Freedom of expression: a comparative analysis
This article focuses on a comparative analysis on freedom of expression between South Africa, Malawi, Zambia, Algeria, China, Japan, Switzerland, Germany, Russia, Canada and the USA. It discusses the meaning of the right to free expression and the intersection between freedom of expression and other fundamental rights. It also explores the possibility to limit the parameters of freedom of expression and argues that such possibility is already foregrounded in the constitution. The emerging jurisprudence on freedom of expression in South Africa does not support the thesis that there is a need for a South African approach to freedom of expression. Hierdie artikel vergelyk vryheid van spraak in Suid-Afrika, Malawi, Zambië, Algerië, China, Japan, Switserland, Duitsland, Rusland, Kanada en die VSA. Die betekenis van vryheid van spraak en die interaksie tussen vryheid van spraak en ander fundamentele regte kom aan die orde. Dit ondersoek ook die moontlikheid om vryheid van spraak in te perk, en gaan van die standpunt uit dat hierdie moontlikheid reeds in die Grondwet gestel word. Die ontluikende tendens in Suid-Afrika ondersteun egter nie die aanname dat daar ‘n behoefte is aan ‘n Suid-Afrikaanse benadering tot vryheid van spraak nie. Key words: balancing rights, constitution, freedom of expression, jurisprudence, limitation, self-regulation.
Mandla Seleoane [firstname.lastname@example.org] is a research specialist with the Human Sciences Research Council (Governance and Democracy), Private Bag x41 Pretoria, Tel. +27-12 3022325, Fax +27-12 3022216. This article is based on a presentation made at a South African National Editors’ Forum (Sanef), the South African Human Rights Commission (SAHRC) and the African Chapter of the African Renaissance (AR) conference.
Seleoane: Freedom of expression
Defining freedom of expression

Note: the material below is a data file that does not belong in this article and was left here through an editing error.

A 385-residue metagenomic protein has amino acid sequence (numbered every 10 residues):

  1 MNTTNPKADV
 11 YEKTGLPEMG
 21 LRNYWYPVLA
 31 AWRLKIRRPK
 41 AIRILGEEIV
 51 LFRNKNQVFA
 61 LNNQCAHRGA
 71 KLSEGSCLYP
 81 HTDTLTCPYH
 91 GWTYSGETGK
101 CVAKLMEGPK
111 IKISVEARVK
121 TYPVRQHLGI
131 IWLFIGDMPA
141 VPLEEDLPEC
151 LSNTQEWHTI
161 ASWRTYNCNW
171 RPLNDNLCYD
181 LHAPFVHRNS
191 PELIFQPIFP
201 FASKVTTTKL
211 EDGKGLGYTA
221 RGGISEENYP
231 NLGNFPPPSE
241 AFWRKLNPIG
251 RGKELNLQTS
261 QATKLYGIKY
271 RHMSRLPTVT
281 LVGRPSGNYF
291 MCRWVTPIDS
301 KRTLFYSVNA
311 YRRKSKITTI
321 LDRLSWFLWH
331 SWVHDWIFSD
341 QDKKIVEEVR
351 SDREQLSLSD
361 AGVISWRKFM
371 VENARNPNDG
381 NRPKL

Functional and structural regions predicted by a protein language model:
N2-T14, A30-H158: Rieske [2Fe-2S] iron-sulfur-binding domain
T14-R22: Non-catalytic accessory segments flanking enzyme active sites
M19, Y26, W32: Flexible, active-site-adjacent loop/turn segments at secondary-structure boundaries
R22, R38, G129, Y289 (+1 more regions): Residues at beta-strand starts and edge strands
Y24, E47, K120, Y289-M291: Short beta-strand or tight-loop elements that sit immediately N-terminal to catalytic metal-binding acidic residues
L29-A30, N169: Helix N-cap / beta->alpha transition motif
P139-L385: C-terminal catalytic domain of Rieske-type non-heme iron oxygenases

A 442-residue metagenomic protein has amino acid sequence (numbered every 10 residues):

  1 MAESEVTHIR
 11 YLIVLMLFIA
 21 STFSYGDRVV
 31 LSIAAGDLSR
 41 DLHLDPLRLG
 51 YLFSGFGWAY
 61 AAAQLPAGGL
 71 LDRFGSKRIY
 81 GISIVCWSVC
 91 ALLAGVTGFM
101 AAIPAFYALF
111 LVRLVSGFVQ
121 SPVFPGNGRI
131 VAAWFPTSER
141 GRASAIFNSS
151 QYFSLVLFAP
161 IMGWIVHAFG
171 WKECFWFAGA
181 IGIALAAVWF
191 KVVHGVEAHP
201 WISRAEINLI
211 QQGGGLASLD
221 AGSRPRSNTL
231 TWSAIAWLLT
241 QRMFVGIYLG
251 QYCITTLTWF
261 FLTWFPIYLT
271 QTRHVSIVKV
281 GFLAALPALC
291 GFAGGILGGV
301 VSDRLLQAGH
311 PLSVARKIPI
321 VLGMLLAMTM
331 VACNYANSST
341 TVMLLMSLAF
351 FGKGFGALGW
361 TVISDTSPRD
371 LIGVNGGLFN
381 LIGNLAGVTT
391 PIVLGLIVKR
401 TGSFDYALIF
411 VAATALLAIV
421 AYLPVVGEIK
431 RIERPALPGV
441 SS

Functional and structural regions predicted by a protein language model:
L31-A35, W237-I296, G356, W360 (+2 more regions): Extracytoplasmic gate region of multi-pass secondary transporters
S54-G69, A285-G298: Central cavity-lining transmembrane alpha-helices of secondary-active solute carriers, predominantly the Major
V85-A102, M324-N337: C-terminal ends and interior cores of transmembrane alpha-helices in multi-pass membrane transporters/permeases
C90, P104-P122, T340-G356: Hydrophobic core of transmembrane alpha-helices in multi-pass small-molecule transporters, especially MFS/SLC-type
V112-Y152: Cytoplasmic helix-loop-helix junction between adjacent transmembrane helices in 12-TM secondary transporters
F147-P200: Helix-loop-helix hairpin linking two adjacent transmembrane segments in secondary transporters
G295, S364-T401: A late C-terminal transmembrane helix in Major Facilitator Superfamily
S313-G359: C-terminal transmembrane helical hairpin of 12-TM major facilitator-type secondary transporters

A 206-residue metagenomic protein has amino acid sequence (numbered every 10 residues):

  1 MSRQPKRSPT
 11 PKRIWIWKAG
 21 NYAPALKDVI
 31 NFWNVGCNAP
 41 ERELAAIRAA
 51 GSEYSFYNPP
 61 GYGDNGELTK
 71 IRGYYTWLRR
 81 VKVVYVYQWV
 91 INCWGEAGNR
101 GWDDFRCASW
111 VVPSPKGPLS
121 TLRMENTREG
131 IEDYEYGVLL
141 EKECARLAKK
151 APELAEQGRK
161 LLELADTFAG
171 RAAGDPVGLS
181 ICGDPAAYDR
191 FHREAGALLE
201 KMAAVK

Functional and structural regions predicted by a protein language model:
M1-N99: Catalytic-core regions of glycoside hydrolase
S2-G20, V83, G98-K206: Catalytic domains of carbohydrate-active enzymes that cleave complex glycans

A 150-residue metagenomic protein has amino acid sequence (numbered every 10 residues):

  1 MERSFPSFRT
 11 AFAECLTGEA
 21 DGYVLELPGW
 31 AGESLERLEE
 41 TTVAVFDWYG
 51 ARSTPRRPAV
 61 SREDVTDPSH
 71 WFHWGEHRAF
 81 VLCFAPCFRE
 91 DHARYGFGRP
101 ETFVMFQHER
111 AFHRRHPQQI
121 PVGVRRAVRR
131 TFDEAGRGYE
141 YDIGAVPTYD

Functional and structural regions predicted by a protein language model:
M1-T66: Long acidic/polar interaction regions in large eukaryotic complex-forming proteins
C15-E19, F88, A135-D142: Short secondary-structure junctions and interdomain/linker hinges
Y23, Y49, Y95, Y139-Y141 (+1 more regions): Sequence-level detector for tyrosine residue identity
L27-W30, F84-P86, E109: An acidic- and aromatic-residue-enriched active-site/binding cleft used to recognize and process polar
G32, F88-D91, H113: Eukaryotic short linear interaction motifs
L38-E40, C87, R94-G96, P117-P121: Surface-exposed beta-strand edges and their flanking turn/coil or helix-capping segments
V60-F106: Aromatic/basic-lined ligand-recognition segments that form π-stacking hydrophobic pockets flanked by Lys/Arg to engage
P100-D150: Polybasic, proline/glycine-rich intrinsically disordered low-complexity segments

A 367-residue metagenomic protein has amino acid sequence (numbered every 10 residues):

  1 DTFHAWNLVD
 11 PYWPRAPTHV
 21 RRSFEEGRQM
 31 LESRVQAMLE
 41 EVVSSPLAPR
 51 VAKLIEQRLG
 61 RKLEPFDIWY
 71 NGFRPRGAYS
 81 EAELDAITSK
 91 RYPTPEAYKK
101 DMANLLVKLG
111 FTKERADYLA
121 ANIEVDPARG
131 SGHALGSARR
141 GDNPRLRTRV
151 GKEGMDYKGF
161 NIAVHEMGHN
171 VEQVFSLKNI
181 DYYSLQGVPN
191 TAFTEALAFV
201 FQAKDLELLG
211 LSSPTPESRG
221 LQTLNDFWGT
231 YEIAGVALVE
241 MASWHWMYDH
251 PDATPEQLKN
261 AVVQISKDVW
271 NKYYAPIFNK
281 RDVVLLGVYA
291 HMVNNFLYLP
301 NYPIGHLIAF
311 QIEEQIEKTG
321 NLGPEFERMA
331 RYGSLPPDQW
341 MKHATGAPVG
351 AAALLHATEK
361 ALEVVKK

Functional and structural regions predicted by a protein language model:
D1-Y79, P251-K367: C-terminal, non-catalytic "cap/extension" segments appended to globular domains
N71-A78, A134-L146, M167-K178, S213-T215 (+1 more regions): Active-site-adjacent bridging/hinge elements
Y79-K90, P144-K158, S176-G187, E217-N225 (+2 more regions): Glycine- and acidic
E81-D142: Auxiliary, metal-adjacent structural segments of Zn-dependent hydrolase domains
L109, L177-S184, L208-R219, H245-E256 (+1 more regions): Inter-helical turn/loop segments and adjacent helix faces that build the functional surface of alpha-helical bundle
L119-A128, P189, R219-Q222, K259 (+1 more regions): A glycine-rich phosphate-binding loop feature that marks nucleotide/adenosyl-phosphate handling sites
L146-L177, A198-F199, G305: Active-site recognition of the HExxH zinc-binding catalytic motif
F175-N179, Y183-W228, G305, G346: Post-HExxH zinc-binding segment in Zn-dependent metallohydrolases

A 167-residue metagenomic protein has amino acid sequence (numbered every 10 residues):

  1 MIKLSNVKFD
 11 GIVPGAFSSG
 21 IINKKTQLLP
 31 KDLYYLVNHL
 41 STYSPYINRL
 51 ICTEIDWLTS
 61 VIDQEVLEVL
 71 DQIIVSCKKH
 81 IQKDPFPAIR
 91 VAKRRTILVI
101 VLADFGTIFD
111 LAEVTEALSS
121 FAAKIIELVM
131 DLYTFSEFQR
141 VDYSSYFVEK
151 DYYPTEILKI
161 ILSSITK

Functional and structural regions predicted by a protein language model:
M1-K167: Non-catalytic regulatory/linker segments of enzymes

The nature of the problem Freedom of expression is to a large extent a politico-legal construct. Therefore it would be advisable to start the inquiry into what it is from the law, which can be seen as a distillation of political choices by those who have the power to make law (Pashukanis, 1978; Tigar & Levy, 1977). A cursory glance at constitutional texts would reveal, however, that we could not draw much assistance from them by way of defining freedom of expression. What constitutions tend to do is merely to proclaim the right to freedom of expression and then, if we are lucky, indicate what it includes. To proclaim a right is not the same thing as defining it. Nor is an indication of what the right includes or excludes useful if what we want to know is what the right is. What is included and excluded from a right must be distinguished from what the right is.1 It may be argued plausibly that, in order to arrive at what is included or excluded, one has to have a definition of the right as a precondition. Otherwise the correctness in including certain things and excluding others is open to challenge. But even if it turns out to be correct, the correctness might well be fortuitous. I suggest that in the absence of a definition of freedom of expression in the constitution, it remains now to approach such definition by way of inference. An attempt to define freedom of expression Section 16(1) of the South African constitution provides that everyone has the right to freedom of expression. And then it indicates that included in that right is freedom of the press and other media; freedom to receive or impart information or ideas; freedom of artistic creativity; and academic freedom and freedom of scientific research. What I suggest, now, is that one must infer a definition of freedom of expression from this provision. The definition must necessarily be influenced by the social condition antecedent to the proclamation of the right. Johann van der Westhuizen writes...